Gail Borrow is an innovator in string hybrid puppetry forms, object theatre and performance honouring architectural spaces
Photography: Ian O’Leary
I studied the Wayang Golek puppetry tradition in Java in the '90s exploring community spaces adopted as temporary performance venues for the three dimensional rod puppetry performances and the tradition’s supporting orchestra.
From sundown to sunrise during these epic nights, I was able to view how gamelan musicians, puppeteer and puppets settled into and adopted spaces from outdoor urban environments to interior nooks and crannies in public buildings. And to consider how audiences came to own the spaces in the act of viewing the performance. I studied the natural theatricality of nighttime and the low tech, domestic illuminations adopted alongside more standard performance lighting.
In observing an alternative to the hang-on-every-word expectation of much modern western performance, I started to document the meshing of a sustained audience absorption with a more distanced acknowledgement as viewers lit a cigarette or attended to children’s requests. And to consider how how various styles of engagement were not hierarchically measured. I also charted communion including conversation within the audience during performance and began to analyse how performances, depicting much loved and honoured stories, variously permeated the audience consciousness over the eight hour performance period. And to seek to understand what sensory factors triggered the various types of engagement.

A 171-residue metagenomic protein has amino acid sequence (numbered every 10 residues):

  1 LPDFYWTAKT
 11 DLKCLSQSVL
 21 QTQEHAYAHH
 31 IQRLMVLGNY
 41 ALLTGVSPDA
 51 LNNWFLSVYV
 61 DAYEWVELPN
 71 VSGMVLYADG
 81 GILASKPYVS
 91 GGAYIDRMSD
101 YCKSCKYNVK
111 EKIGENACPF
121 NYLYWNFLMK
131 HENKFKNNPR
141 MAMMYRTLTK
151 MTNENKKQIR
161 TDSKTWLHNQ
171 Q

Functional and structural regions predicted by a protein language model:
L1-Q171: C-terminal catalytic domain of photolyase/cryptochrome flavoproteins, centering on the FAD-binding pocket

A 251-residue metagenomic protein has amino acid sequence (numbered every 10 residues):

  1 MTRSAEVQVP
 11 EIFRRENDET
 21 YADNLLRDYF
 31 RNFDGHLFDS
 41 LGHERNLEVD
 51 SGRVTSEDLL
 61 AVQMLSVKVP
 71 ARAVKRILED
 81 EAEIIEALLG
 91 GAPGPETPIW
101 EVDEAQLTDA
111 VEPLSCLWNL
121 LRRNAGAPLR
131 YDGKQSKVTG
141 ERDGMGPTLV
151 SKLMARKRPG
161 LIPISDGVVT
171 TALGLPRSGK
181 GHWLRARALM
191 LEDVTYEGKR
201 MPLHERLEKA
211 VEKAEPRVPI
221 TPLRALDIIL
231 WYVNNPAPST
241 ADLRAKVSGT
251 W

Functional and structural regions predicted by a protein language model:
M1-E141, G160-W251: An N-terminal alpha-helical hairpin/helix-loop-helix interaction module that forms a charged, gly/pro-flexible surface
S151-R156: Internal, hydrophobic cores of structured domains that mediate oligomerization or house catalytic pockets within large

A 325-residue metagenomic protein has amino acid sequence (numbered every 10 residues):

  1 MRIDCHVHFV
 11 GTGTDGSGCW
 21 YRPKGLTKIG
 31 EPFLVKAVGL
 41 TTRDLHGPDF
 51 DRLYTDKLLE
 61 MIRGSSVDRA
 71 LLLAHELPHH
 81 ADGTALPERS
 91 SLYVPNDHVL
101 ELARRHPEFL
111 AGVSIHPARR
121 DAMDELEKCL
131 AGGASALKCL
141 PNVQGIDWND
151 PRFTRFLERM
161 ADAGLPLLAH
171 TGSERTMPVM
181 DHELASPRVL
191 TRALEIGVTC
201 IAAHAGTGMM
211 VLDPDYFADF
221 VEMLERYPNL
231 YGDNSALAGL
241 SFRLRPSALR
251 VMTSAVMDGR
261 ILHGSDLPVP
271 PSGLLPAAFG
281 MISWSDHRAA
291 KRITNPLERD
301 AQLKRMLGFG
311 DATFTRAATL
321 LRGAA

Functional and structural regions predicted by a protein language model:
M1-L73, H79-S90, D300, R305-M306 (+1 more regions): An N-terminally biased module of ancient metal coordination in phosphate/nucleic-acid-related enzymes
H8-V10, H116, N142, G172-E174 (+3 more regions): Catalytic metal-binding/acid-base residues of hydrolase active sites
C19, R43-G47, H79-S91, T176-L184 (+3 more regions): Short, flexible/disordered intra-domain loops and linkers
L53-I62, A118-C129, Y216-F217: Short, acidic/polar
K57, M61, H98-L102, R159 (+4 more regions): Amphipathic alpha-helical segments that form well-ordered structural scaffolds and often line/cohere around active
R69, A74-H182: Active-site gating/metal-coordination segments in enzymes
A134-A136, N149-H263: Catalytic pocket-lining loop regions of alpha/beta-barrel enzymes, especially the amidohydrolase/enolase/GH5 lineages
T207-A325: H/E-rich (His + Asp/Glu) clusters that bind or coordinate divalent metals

I now run experiential theatre company ExploreTheArch at our main domestic status venue, Archer Lodge, in cultural hub St Leonards on Sea, Sussex. Sitting within intimate theatre tradition, the venue opens around four times a year with ExploreTheArch’s unique interdisciplinary productions which typically run for a month. Drawing on other South East Asian art forms and movement training at The Welsh College of Music and Drama, Rubicon Dance and Stanford University, as well as twenty years of experience in directing and initiating community performance projects, I lead an interdisciplinary team creating work that reimagines an audience-performer relationship. Working typically with paper forms manipulated by strings and pulleys, floor to ceiling pages and visual responses to the architecture of the space, I work with new musical composition.
“much of the standard output in theatre invades a space and overtakes. We seek to work with the environment as performer”